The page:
Central Vac?

Discussion in 'FAQs' started by MasonJar, Oct 23, 2006.

  1. MasonJar

    MasonJar It's not rocket surgery

    Having just moved to a new house, central vac is a bit of a novelty for us, but then I started thinking...

    1) Can I hook this up to my planned dust collection for my workshop?

    and more importantly:

    2) Can I use it to vent a spray booth / fume hood?

    I do not know how the motor works i.e. is it in line, or outside the air stream (this is a requirement for a spray booth where solvents and other flammables will be used)?

    Is the filter/bag enough of a filter to proect the vac?

    How much stuff will be caught in the various piping? It seems to snake all over the house on its way to the garage (where the motor and collection cannister are).

    Any comments or suggestions?


  2. LoudMusic

    LoudMusic Member

    Definitely questions for the manufacturer / installer / inspector / person. But I would think you're ok on all topics.

    How do you like the central vac? Or, how does the person who uses the central vac like it? ;)
  3. MasonJar

    MasonJar It's not rocket surgery

    In terms of vacuuming, it is not bad, but not exactly as advertised either:

    - The powerhead is very, very noisy, eliminating one advantage of having the vacuum motor in the garage.

    - The second "advantage" is no cannister to haul around, but in its place, you get a 35 hose instead.

    - The third is reasonably true - most of the mess of emptying takes place in the garage, so the dust/mess is not an issue in the house.

    - The suction is poor compared to the Miele HEPA cannister vac that we currently have - it outperforms my 8 gal Rigid wet/dry.

    I think that "we" are leaning towards abandoning the central vac, hence my search for other uses... ;) :D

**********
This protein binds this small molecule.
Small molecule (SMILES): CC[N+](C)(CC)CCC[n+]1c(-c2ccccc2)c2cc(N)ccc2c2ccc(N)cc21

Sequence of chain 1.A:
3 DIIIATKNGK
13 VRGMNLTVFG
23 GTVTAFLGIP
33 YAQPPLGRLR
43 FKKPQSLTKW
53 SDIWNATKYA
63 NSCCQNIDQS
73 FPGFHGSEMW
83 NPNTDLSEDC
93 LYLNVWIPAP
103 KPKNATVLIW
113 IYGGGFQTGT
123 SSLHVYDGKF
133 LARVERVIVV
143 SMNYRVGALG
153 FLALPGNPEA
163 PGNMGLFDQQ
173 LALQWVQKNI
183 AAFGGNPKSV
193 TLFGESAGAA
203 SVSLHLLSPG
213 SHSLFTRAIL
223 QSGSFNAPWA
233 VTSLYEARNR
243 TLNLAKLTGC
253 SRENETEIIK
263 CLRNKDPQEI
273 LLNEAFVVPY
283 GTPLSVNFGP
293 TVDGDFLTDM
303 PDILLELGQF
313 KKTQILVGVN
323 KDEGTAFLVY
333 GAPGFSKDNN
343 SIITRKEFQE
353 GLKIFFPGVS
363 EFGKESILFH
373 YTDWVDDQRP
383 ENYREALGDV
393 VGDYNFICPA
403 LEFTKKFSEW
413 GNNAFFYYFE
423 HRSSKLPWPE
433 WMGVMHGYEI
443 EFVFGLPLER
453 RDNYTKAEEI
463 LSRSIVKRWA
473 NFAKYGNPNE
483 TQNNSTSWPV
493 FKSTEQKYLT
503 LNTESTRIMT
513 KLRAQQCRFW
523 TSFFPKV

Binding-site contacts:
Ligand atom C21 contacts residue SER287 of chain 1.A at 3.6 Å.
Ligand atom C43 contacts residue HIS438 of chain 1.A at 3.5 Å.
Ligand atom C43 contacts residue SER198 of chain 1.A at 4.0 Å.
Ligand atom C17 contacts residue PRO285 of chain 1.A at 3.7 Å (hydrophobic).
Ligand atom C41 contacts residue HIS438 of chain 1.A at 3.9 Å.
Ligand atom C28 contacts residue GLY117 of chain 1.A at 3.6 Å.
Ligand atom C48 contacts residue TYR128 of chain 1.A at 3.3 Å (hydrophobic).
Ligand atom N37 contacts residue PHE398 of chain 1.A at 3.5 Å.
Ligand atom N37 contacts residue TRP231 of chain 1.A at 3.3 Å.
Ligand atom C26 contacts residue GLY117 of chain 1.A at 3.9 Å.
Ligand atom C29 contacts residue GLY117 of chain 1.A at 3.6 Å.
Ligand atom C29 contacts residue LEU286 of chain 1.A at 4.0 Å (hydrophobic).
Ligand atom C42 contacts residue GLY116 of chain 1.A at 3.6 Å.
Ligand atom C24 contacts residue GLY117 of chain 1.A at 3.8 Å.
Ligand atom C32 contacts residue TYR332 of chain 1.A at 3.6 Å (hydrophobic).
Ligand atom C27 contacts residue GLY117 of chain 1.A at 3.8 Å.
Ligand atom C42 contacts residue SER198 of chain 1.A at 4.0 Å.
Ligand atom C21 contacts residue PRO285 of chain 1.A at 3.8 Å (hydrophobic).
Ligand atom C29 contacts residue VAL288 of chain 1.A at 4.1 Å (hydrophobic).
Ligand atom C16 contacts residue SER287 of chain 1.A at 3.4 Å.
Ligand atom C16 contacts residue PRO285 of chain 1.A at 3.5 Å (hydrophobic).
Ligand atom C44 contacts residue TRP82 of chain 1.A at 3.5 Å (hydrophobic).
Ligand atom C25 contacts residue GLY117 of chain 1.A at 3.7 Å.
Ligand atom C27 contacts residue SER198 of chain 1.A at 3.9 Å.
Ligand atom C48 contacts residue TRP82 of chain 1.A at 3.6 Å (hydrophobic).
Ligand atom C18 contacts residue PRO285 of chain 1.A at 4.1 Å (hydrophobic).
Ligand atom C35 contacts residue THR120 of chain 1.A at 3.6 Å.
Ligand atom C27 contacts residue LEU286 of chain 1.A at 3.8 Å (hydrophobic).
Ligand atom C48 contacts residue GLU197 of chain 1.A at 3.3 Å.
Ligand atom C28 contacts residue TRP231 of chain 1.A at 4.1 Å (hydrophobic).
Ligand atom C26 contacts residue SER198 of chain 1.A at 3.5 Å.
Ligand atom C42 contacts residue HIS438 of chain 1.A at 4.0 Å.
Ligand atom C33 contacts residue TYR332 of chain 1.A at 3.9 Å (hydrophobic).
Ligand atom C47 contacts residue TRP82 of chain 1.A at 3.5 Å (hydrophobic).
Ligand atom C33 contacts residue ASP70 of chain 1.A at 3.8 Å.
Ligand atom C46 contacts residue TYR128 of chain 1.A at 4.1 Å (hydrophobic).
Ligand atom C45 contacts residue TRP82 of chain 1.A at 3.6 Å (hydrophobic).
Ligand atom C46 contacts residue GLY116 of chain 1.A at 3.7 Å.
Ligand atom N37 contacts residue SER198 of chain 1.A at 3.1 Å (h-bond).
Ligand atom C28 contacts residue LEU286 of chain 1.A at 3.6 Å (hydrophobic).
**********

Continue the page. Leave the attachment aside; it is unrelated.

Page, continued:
4. 60103

    60103 Pooh Bah

    Andrew: I think if our CV gave up, we'd buy something else.
    I don't think you want to use it as a fume extractor. Not sure, but I think you want the fumes outside, not in the garage. I don't know if the filter bag would work as desired and I would want someyhing like a 4" pipe.
    For the dust collector: check pipe sizes again.
  5. shaygetz

    shaygetz Active Member

    Not as a fume extractor, the motor is not protected against flamable fumes. How far is the workshop from the canister? I'd be careful to keep the shop as close to it as possible for fear of sawdust buildup in the many els and tees those systems have. OoooOOoooOOOOO, central vac....the mere thought is giving me an 80s flashback and a heady desire to wear chin stubble and pastel sportcoats....
  6. MilesWestern

    MilesWestern Active Member

    what do these Central Vacs look like?
  7. 60103

    60103 Pooh Bah

    Don't look like nuthin. They're hidden ahint the walls.

    Ours is a little cylinder in the basement with plastic pipe going up inside the walls to an outlet on 3 floors. Most visible bit is the 35' of hose coiled in the garage.
  8. MilesWestern

    MilesWestern Active Member

    Is there like a socket that you plug the hose into that wall, like at the height of a power socket?
  9. 2-8-2

    2-8-2 Member

    A large canister (usually wall mounted) that's generally located in the garage or basement of the home that holds the dirt. Vaccuum hose outlets are placed in a few rooms, almost like an electrical outlet. The user simply plugs the hose into this recepticle and flips the switch...instant vaccuum cleaner!